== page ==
Based on the actual $1.6 Billion it cost to build the newly opened 13 km Gold Coast G:link line, a network the size of Melbourne’s could have an all-up cost in the region of $30 Billion.

Or if we extrapolate from the estimated $2.2 Billion it’s taking to build Sydney’s new 12 km CBD and South Eastern Light Rail system, the all-up cost could be in the region of $45 Billion.

James Dann, “They paved paradise etc etc“, Rebuilding Christchurch:

Yesterday, Georgina Stylianou revealed that the earthquake recovery minister Gerry Brownlee had used his “special powers” to fast-track a car parking building for Phillip Carter, the brother of the Speaker of the House, National MP David Carter. This was followed by a chorus of down-on-their-luck property developers piping in that they too needed more car parks, and that could the government please build some for them.

The sad, bizarre situation in Christchurch right now is that there are more people lobbying for the rights of cars to sit motionless than there are trying to house human beings.

Lindsay Cohen, “Seattle dog’s rush hour ride: on the bus, by herself, weekly“, Komo News:

SEATTLE — Public transit in Seattle has gone to the dogs.

Commuters in Belltown report seeing a Black Labrador riding the bus alone in recent weeks. The 2-year old has been spotted roaming the aisles, hopping onto seats next to strangers, and even doing her part to clean the bus — by licking her surroundings.

“All the bus drivers know her. She sits here just like a person does,” said commuter Tiona Rainwater, as she rode the bus through downtown Monday. “She makes everybody happy. How could you not love this thing?”

Anna Maria Barry-Jester, Why The Rules Of The Road Aren’t Enough To Prevent People From Dying, FiveThirtyEight:

On how speed limits in the US were set

Here’s how speed limits are established in most states, according to Federal Highway Administration research: Traffic engineers conduct a study to measure the average speed motor vehicles move along a road. The speed limit is then set at the 85th percentile. From then on, 85 percent of drivers would be traveling under the speed limit and 15 percent would be breaking the law. Sometimes other factors2 are taken into consideration, but in most places, speed limits are largely determined by the speed most people feel safe traveling. Some states, including Louisiana and Michigan, go so far as to call limits determined by this method “rational speed limits,” stating that achieving compliance is possible only if the speed limits are reasonable.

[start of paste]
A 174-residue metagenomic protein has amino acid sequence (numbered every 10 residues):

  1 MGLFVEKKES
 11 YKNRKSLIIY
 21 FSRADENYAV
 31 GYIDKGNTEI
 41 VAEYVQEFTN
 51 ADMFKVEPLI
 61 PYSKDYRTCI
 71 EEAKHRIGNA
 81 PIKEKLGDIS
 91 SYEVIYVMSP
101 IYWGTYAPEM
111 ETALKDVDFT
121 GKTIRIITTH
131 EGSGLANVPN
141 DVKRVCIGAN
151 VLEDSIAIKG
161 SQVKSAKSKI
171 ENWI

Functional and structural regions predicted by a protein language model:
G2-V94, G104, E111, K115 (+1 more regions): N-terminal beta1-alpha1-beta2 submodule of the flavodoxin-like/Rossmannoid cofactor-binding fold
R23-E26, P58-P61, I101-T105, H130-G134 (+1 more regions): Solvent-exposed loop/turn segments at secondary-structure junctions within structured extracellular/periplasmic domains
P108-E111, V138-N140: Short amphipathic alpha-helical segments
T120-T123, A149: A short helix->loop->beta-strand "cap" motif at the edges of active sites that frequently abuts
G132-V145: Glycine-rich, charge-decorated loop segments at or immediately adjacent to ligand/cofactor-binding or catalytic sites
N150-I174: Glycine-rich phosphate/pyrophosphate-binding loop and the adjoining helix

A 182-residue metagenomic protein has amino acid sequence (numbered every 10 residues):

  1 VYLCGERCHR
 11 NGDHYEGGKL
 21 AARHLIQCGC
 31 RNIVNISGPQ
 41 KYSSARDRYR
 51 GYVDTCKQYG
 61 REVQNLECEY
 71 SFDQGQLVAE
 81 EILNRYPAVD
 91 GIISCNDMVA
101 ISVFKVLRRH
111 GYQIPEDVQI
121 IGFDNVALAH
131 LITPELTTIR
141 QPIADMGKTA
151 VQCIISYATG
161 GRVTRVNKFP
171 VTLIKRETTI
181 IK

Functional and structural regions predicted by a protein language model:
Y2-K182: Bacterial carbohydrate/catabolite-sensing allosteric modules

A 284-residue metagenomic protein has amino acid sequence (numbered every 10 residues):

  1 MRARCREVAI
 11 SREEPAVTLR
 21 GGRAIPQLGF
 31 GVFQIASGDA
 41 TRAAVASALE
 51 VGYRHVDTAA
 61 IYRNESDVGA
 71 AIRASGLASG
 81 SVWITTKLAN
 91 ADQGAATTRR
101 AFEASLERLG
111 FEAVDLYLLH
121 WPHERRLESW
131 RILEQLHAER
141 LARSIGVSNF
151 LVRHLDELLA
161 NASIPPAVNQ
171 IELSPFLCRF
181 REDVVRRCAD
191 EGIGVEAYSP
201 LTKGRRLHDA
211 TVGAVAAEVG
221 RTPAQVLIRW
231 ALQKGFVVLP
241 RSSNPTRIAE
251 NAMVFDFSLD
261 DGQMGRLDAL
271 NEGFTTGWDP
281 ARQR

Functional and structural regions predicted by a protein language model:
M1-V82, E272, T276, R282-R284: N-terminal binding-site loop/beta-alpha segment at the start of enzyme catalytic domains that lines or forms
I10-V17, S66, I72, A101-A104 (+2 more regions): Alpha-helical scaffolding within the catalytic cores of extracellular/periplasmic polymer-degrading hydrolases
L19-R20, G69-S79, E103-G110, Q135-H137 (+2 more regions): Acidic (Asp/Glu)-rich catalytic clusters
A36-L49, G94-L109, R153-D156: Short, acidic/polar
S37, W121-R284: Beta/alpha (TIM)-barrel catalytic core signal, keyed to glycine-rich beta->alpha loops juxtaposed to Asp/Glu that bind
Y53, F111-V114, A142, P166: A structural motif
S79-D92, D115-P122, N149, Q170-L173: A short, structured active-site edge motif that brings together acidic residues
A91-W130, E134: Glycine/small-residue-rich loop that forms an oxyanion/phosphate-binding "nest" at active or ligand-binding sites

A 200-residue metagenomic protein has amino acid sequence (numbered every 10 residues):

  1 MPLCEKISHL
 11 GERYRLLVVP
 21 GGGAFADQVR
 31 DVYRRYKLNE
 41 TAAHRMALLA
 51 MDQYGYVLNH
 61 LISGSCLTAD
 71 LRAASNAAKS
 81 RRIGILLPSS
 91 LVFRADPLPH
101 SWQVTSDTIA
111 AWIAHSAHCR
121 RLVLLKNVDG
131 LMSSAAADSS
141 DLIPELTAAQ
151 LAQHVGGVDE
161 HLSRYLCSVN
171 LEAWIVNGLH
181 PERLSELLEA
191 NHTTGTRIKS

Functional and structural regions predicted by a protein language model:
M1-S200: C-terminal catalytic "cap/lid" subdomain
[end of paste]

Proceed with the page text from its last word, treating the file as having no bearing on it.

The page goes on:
Todd Niall,  Knowledge gap in Auckland rail saga, Radio NZ:

The gap, in this case, is a knowledge gap. The gap between what we see being played out in public, and what is going on behind closed doors, between the Auckland Council, and the Government and its agencies.

The reminder of the significance of knowledge gaps was the Government’s announcement in June 2013 that it would commit to sharing the cost from 2020 of a project it had publicly poo-poohed.

This was widely regarded as a sudden and unexpected change of tack by the Government. It wasn’t.

Paul Little, Trees, not cars, make a liveable city, NZ Herald

Although no one has actually been seen embracing them, the stand of six 80-year-old pohutukawa on Great North Rd near the SH16 interchange works could use a hug right now. Auckland Transport has approved their removal to widen a road we don’t need.

Hugs would also be welcomed by a lot of Aucklanders who have recently begun to see all too plainly what a hellish plan is being put in place between here and the Waterview connection (cost $1.4 billion). The pillars and overpasses can now be seen to be on a scale so colossal they appear not to be made with humans in mind at all.

One of a few images from a 1937 plan for London by Sir Charles Bressey on how to accommodate more vehicles in London

Sir Charles Bressey 1937 London Plan

Chris Barton, The Best Urban Design of 2014, Metro:

It was a year of winning forms and some massive fails. Chris Barton picks his favourite urban design developments — and hands out the wooden spoons.

And finally, Councillor George Wood sent us a fun game to play via twitter. Fortunately, I passed the test:

Quiz: Can you name these cities just by looking at their subway maps? [Wonkblog]